With git we can track changes to software and files and come back and view a history. Using Git you can look back and find when bugs were introduced (often referred to as ‘blame’) and then you can roll back changes if they caused problems. One thing Andrew mentioned that I need to learn how to do is to apply kudos – this means you can show who sponsored a development (or maybe this just goes in the comments – I’ll have to look into it).
That said there are some reasons why people don’t like Git. One is that there are sooo many commands (but you can ignore most of the commands in your day-to-day use of Git). Among these commands include sending email, importing patches from your mailbox, etc.
On the other side of things, Git has a lot of reasons why we should use it. First (and most importantly) the cool kids are using it.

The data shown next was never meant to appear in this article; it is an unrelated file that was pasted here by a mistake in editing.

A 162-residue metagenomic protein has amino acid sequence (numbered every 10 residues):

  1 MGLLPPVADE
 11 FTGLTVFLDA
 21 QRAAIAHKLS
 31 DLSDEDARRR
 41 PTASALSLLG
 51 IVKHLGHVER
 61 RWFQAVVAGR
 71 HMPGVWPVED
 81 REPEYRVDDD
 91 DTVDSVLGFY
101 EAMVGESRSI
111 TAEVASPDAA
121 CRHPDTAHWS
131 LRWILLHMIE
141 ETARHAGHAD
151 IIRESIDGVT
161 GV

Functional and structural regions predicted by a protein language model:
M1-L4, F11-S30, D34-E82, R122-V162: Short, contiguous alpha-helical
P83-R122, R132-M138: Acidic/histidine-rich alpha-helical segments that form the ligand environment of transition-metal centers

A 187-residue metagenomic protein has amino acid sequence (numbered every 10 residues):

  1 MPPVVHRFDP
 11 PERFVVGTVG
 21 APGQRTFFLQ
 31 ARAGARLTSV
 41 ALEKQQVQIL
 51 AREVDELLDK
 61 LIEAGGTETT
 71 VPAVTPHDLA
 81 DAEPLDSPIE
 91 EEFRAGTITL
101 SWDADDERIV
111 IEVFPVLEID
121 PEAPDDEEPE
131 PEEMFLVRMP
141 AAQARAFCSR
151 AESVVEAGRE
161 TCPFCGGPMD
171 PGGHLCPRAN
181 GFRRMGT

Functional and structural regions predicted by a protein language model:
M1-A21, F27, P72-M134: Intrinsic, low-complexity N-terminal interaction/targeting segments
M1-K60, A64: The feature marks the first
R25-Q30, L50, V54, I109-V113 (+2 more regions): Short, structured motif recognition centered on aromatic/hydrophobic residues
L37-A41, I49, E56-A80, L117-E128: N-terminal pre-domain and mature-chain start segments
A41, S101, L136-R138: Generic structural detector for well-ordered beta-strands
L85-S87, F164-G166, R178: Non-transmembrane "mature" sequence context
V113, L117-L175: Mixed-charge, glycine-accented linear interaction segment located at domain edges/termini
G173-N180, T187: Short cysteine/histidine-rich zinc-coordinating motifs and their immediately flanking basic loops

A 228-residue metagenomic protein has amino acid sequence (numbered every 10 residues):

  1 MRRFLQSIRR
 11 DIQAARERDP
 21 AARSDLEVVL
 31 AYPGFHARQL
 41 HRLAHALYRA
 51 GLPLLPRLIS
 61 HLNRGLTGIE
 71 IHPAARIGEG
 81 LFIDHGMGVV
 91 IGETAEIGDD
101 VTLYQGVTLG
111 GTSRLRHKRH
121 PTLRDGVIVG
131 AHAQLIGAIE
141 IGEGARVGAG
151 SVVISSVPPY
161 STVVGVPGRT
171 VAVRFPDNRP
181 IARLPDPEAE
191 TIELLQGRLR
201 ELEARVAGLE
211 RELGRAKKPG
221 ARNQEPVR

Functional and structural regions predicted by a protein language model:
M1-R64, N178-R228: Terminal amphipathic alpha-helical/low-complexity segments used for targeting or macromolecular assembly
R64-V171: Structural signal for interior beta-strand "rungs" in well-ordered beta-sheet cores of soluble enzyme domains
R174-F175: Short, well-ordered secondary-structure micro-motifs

So let’s get into the nitty gritty – the commands.
The first thing you need to do is clone the repository:
git clone <URL> <filename>
More tips on using Git can be found on the Koha wiki.
When you’re ready to add a file to the Git repository you need to add it. To do that you simply type:
git add <filename>
When you next do:
you see that there is a new file to add. The next step is to commit your change:
You commit your changes so that they can be tracked. To make your life easier you can commit all of your changes by simply adding a -a at the end of your command:
git commit -a
One cool tool that Andrew showed that I didn’t know about was GITK – a GUI for viewing Git logs.
I don’t have Andrew’s slides yet, but someone on Twitter linked to these slides from Scott Chacon saying that they were also very helpful.
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